Structural steel fabrication is the means of shaping heavy metal pieces - I-beams, hollow structural tubes and the like into the shape needed in buildingconstruction where significant height and loads are involved. The essential technology involved is now being categorized into two categories: dedicated 'metal cutting metal' machines and flexible 'flame cutting' systems. The path chosen has distinct implications for fab shop productivity and profitability.
There are several companies supplying fabrication systems to structural steel fab shops, but of these, the most established firm is Peddinghaus. The Peddinghaus credo has been one of specialization - dividing up the numerous different functions that must be performed by the fabricator into distinct groups and then configuring machines focused on the different groups. The natural result has been groupings of equipment that focus on performing distinct functions on selected steel workpieces. This allows Peddinghaus machines to be very efficient at the operations it is designed to perform. The allocating of tasks among different machines gets all the jobs done, but with the price that any particular piece of steel likely must be processed on multiple machines (sawing, drilling, torch cutting), which extends thetotal time to complete the jobs and adds transfers of the steel between machines.
The 'new kid on the block' in structural steel fabrication, relatively speaking, is automated flame cutting. This flame torch cutting has been used for decades, but as an automated, as opposed to a handheld manual process, it is in its infancy. In this case, the 'flame' is the familiar plasma arc - customarily used to cut steel plate . The plasma cutter has been placed in the grip of a programmable industrial robot, which follows instructions about what and how to cut based on a determination made by proprietary software. The complete system, known by the brand name PythonX, is the first in what appears will be an increasingly popular format of structural fabrication machines. The PythonX philosophy is to convey the workpiece completely through the machine's 'work envelope', accomplishing every needed task: sawing, drilling, coping - even scribing alphanumeric characters - on the steel beam from start to finish. A completed piece emerges from the PythonX, rather than having to transport the workpiece from one machine to the next to get all the operations performed.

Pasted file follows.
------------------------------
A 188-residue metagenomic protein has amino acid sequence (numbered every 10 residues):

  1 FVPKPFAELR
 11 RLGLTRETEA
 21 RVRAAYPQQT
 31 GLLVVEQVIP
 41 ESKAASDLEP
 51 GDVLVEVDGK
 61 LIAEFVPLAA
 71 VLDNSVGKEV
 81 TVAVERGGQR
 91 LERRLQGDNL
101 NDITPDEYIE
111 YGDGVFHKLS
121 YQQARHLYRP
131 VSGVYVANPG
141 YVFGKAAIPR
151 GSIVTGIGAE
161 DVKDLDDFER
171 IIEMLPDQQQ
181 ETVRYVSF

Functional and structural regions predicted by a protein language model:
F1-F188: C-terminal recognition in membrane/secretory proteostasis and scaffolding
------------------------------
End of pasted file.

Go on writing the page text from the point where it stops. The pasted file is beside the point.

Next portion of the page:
The PythonX philosophy inverts the Peddinghaus philosophy on its head, by using a single plasma cutting system to perform the work of 4 to 5 traditional machines plus a manual torch station. The result is less capital and less floorspace to host the combined structural fabrication capability of those traditional machines. Possibly more compelling is the fact that this 'one machine does it all' philosophy eliminates multiple transfers of workpieces between machines or 'out-in-out' of inventory while waiting on machines to finish their current job. This reduces material handling labor, and increases turns on working capital since steel beams don't back up between the various specialized machines.
To summarize, structural steel fabricators now have two distinct philosophies with regard to deployment of new fabrication equipment:
1. the traditional 'division of labor' approach refined by Peddinghaus over many years, wherein multiple machines are highly specialized for maximum performance on a narrow range of tasks, or
2. the 'one machine does it all' approach pioneered by thermal cutting wherein a solitary plasma cutter, combined with powerful software and industrial robotics, can complete all needed fabrication functions one right after another. In many instances, there is probably going to be a role for each fabrication philosophy path. Situations that involve a large number of bolt holes drilled in steel beams don't call for anything more than a beam drill line and bandsaw. On the other hand, jobs that entail more complicated steel sections - copes, notches, flange flush cuts, piecemarks - will be efficiently and completely processed on a single robotic plasma cutting machine. As the structural steel industry adopts and accepts the new thermal cutting machines like PythonX, the structural steel fabrication market will ultimately decide. More than likely, it will conclude that there's a place for both of these technology philosophies, the 'fit' being determined by the requirements and objectives of each individual fabrication operation.